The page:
Jobs in public sector fall by 37,000

14 Mar 12
Public sector employment fell by more than 37,000 between September and December last year, according to official figures released today.

By Vivienne Russell | 14 March 2012

Public sector employment fell by 37,000 between September and December last year, according to official figures released today.

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There are now 5.94 million people working in the public sector, the lowest number since June 2003, the Office for National Statistics said.

This contrasts with employment in the private sector, which grew by 45,000 over the same period.

Over the three months to January, the overall unemployment rate hit 8.4%, the highest level since November 1995. There were 2.67 million unemployed people, a rise of 28,000 on the previous quarter but the smallest quarterly increase since the three months to May 2011.

Growth in employment came largely through a 60,000 increase in part-time workers in the quarter, compared with a rise of just 3,000 in full-time employees.

Employment minister Chris Grayling said the figures were ‘encouraging’ and included ‘signs that the labour market is stabilising’. But he added: ‘There is clearly still a big challenge ahead to bring down unemployment and get people back to work.’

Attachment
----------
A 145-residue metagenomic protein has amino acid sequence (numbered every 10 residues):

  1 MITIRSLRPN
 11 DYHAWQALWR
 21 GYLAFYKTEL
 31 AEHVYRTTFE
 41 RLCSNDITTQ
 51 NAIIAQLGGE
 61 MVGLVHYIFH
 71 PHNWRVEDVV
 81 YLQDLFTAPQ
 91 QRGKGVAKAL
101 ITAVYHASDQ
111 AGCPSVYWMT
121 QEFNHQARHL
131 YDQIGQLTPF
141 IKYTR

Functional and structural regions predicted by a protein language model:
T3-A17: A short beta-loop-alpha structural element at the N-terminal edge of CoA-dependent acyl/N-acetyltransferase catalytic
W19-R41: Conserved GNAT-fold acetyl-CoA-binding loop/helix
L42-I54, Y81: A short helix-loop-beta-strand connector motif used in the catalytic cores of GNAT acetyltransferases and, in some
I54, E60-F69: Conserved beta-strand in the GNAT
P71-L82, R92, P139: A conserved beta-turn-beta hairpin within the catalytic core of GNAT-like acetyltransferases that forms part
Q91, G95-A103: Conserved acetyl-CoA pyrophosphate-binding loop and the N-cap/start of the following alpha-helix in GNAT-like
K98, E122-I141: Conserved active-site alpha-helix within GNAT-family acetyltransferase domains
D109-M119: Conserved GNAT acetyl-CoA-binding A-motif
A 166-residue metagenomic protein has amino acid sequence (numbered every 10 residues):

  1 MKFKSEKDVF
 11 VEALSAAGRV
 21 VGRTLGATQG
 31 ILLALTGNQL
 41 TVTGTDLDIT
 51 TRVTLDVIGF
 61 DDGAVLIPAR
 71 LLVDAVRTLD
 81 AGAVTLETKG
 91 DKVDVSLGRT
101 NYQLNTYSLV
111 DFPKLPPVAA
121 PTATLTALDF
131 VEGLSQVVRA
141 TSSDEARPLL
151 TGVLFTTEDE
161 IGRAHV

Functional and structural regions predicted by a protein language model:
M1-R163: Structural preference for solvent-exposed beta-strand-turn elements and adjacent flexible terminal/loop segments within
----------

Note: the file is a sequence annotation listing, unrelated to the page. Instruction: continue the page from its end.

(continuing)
The Work Foundation think-tank said there were very few signs that the job market was beginning to pick up and that the drop in full-time work was ‘particularly worrying’.

Researcher Andrew Sissons said: ‘Without a rapid turnaround in the economy, we will see unemployment grow further over the coming months. This unemployment problem will take many years to reverse, and may turn into a long-term structural issue. Stemming the unemployment crisis should be the chancellor’s top priority in the Budget.’

The Trades Union Congress said part-time jobs were not paying enough to cover the full-time earnings people needed.

General secretary Brendan Barber said: ‘Over a quarter of a million public sector jobs were lost in the last year and the private sector recovery we were promised is not materialising.

‘Tackling the jobs crisis should be at the centre of the chancellor's Budget next week. Bold new measures such as a youth jobs guarantee and tax breaks for investment are needed to get our economy growing again.’

Matt Gascoigne, executive director at recruitment consultancy Badenoch & Clark, said the public sector was ‘bearing a considerable brunt of the pain’, adding that the housing sector had been hit particularly hard.

The ONS bulletin also revealed that the growth rate for public sector earnings fell from 1.7% to 1.3%, the lowest figure since comparable records began in 2001.

Total pay, including bonuses, was 1.4% up on a year earlier, but down 0.5 on the three months to December.

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